Blue Sky Thinking. Down to Earth Results. CONNECT WITH US
Abbott Research
Menu

Five Ways to Improve Your Qualitative Projects

light bulb wrapped like a grocery item1. Think small

Qualitative is not projectable. It is about human truths. Think Shakespearean soliloquy: one memorable voice expressing lived experience. A small project is better than no project. A few in-depth interviews are better than many short ones.

You can do iterative or extended communities with smaller numbers. Collaborate with your qualitative specialist and you can figure out clever ways to get things done on a tight budget.

2. Do less

The more you jam into any given qualitative research event (QRE), the faster the whole thing has to move in the actual moment. One more concept to test, one more topic, can we just quickly look at this video? Can your researcher do it? Yes. Why, then, are they objecting? They are objecting because the magic happens when no one is rushing. Do less and you will get more.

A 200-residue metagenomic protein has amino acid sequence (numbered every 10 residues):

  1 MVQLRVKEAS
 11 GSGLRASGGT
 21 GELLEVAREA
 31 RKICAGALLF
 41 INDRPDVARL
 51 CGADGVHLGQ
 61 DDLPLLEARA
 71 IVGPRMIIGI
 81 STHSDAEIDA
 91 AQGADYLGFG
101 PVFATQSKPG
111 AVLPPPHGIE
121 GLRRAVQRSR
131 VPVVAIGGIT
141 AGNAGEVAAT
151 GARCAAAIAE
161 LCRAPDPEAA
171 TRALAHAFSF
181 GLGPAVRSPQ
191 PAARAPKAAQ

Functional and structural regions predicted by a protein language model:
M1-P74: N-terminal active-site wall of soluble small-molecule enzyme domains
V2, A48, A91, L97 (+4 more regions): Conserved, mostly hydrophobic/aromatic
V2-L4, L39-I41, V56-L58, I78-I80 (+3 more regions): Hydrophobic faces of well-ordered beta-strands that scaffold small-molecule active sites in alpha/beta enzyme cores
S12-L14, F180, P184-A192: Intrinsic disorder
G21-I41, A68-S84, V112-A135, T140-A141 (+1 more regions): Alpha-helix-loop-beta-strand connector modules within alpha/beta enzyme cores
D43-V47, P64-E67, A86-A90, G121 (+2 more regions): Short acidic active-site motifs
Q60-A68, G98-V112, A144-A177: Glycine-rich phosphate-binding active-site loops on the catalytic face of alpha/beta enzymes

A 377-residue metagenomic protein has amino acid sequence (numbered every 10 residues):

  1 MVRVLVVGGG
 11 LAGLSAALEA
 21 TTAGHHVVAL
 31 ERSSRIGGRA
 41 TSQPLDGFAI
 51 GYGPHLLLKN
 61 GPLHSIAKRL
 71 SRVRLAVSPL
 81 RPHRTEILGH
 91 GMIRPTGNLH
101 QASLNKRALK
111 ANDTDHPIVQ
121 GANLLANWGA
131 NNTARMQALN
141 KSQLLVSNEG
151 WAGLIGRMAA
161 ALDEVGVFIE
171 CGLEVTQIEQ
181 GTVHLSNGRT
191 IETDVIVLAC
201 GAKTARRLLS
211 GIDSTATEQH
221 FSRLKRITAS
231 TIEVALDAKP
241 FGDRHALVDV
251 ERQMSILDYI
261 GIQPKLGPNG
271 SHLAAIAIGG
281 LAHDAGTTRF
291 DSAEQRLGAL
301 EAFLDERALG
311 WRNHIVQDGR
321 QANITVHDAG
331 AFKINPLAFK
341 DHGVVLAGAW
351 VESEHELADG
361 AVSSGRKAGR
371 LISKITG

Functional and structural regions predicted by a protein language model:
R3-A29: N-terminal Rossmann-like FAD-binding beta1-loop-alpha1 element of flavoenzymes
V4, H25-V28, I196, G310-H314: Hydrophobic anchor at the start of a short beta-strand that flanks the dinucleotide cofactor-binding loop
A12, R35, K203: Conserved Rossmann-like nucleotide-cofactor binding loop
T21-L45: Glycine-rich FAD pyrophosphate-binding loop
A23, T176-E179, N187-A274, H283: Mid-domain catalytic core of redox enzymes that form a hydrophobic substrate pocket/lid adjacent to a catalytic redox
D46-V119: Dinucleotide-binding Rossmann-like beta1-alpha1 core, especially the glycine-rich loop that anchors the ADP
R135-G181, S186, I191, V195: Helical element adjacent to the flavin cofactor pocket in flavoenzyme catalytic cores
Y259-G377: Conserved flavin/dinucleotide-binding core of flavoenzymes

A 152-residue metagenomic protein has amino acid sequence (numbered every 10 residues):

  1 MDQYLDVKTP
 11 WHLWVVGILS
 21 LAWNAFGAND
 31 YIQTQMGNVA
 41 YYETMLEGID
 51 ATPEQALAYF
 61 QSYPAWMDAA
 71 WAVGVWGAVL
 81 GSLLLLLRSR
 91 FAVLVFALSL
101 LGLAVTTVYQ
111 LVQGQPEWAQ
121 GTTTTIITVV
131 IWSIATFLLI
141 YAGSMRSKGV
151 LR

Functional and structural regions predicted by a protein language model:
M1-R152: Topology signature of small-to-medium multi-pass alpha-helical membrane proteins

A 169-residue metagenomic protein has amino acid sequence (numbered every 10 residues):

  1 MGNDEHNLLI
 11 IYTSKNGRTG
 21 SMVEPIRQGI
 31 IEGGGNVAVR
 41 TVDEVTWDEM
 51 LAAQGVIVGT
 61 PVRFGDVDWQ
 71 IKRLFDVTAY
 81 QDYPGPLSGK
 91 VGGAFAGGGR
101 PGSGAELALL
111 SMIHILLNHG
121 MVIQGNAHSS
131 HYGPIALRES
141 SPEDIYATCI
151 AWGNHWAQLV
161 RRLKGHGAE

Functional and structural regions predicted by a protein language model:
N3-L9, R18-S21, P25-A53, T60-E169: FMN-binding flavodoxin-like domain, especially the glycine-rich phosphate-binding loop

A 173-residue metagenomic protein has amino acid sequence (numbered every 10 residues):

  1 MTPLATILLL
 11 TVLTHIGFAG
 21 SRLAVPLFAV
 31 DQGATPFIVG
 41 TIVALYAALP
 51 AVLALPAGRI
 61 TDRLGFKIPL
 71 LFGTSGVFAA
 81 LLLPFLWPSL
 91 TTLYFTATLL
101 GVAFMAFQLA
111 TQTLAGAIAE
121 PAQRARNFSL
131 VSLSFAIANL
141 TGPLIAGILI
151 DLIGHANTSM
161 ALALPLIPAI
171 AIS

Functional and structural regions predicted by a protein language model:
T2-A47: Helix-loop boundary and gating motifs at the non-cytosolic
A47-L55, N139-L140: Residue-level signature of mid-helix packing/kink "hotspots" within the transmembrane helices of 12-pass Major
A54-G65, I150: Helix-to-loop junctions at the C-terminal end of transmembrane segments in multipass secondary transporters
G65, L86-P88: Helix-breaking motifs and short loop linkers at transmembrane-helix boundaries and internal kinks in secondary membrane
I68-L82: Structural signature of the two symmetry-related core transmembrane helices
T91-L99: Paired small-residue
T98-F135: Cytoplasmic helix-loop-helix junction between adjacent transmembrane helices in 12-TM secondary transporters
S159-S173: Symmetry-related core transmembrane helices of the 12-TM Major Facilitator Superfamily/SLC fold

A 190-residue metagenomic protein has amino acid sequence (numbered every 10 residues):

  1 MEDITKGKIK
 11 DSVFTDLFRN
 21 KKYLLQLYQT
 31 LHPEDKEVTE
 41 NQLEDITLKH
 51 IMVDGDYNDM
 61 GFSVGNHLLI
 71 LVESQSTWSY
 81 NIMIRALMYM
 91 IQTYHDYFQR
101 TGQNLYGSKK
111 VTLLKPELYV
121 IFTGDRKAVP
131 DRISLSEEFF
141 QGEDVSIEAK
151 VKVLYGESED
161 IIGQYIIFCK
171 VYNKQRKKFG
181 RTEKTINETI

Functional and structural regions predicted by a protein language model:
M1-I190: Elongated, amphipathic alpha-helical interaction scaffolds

3. Focus more

If you are spending your time tweaking the discussion guide, having surfed over the objectives, you are focusing on the wrong end of this particular horse. Your researcher can contribute more when they have maximum clarity on what you need to know, why, and what you will do with the insights.

4. Slow down

You know how your mom always said: “Stew is always better the next day”? The same is true for analysis. I’m a big believer in spending time in immediate team debriefs. But if there is more time available for analysis before reporting, that extra cooking time can really add flavor. You don’t always have the time. But when you do, seize the chance to slow down and think more.

5. Get out there

You will learn more about people by getting into their world than you will in the office. There are lots of ways to do that, some complicated, some easy. Video self-ethnography is one of the easy ways, a great tool to take you on a journey. You don’t need to sacrifice the chance to get people into a traditional setting – you can do both.

So that’s the path to insight hunting: think small, do less, slow down, stay focused and get out there.

Portions of this material were previously published in Vue magazine.